World Heritage pull-out: 'Belt-tightening may come at a cost to the city

The Forth Bridge's bid for World Heritage Site status could be dead in the water before it has even truly begun after the UK Government threatened to withdraw its £12 million a year funding of Unesco.

The Tory-Lib Dem coalition may be ready to follow Margeret Thatcher's lead and pull Britain out of the cultural organisation over concerns it is "wasting" its 186m budget.

The temptation is to simply shrug our shoulders and question what benefit the World Heritage label has actually brought Edinburgh since it was awarded to the Old and New Towns in 1995.

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Does anyone really believe it has convinced any more tourists to visit our already world-famous historic attractions?

The tourism and economic benefits of World Heritage status are certainly dubious, as a PriceWaterhouseCoopers study concluded four years ago.

The same Government- commissioned report though also highlighted a series of benefits, including attracting extra investment in conservation - 5 for every 1 contributed by the city council and Historic Scotland in Edinburgh last year - as well as education and civic pride.

Edinburgh may not lose its status if the Government pulls its funding but it can only diminish the work being done here in its name.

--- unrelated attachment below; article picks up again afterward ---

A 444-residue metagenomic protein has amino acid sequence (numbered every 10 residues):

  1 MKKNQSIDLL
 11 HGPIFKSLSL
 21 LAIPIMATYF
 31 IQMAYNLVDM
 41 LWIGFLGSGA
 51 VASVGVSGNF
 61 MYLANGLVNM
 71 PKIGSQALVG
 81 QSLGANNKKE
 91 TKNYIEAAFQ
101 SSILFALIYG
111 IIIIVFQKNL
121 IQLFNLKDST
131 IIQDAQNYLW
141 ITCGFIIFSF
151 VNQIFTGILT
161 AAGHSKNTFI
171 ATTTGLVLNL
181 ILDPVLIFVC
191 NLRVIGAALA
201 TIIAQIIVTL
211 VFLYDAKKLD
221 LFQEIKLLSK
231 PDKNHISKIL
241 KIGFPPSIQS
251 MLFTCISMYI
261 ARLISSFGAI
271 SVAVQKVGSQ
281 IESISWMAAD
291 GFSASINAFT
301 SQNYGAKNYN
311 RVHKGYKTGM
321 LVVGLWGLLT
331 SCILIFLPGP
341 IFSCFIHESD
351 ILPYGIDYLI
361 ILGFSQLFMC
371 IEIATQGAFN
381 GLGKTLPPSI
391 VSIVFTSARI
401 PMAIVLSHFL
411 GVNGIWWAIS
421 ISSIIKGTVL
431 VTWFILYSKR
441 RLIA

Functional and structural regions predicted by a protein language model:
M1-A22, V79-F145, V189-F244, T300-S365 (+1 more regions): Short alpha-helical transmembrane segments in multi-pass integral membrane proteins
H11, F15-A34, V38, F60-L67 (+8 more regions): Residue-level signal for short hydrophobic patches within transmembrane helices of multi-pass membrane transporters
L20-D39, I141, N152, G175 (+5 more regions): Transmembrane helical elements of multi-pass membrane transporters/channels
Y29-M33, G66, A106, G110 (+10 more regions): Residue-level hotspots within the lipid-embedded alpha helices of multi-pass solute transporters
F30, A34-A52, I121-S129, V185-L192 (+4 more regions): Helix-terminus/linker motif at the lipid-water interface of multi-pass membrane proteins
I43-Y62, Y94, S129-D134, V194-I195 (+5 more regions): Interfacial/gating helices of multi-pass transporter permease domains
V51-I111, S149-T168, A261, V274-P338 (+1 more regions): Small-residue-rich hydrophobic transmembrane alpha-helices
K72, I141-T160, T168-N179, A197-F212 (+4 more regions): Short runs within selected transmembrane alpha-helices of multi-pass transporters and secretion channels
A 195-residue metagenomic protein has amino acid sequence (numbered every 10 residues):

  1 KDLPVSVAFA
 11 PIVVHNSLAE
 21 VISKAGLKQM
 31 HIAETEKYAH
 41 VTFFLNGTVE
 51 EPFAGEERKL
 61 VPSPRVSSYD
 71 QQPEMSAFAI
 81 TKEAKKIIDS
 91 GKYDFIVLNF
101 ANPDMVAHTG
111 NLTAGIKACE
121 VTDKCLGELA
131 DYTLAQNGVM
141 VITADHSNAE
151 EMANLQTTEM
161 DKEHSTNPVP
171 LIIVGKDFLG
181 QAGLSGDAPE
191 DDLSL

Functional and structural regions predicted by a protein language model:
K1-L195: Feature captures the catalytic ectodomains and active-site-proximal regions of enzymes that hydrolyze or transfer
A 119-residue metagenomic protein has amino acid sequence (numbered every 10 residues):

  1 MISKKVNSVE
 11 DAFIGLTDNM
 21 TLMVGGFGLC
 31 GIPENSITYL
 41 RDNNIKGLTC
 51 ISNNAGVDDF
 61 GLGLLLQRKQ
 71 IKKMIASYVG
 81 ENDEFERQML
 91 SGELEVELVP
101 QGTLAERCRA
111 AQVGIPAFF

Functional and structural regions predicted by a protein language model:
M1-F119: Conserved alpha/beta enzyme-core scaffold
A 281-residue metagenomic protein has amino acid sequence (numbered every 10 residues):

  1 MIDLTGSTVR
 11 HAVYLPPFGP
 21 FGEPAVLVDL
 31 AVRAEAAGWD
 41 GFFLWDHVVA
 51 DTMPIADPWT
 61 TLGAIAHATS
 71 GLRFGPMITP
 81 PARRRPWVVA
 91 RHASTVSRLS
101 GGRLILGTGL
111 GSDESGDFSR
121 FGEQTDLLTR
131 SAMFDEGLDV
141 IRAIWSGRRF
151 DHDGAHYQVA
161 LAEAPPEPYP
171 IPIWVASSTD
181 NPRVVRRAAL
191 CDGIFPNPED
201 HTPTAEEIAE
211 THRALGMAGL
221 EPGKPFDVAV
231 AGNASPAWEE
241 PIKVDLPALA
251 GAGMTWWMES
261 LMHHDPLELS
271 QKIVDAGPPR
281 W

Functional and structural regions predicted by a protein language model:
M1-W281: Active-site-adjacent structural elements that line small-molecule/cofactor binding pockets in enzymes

The Government must always pursue good value for taxpayers' money, but this belt-tightening may come at a cost to the Capital.

Fare decision

THE grumbles go on, but the 1 "kiss-and-fly tax" imposed by Edinburgh Airport since last October isn't going anywhere.

The charge was brought in to raise 1 million a year for airport improvements, starting with a new covered drop-off area. The arguments against it - that it added to the burden of tourists, leaving and arriving, and might put off business travellers - have been well- rehearsed, but they have also been lost. The "tax" is here to stay.

But one group which has been particularly vocal is the local taxi drivers who shuttle commuters back and forward. To them it isn't just an extra quid a couple of times a year, but a pound every time they drop off or pick up a passenger. Some will have been paying out 20 or more a day.

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That was an unfair burden which they could not be expected to absorb into their costs, so the council's decision to increase fares by the pound for appropriate journeys is a sensible one.

And if you don't like it, blame the airport, not the cabbies.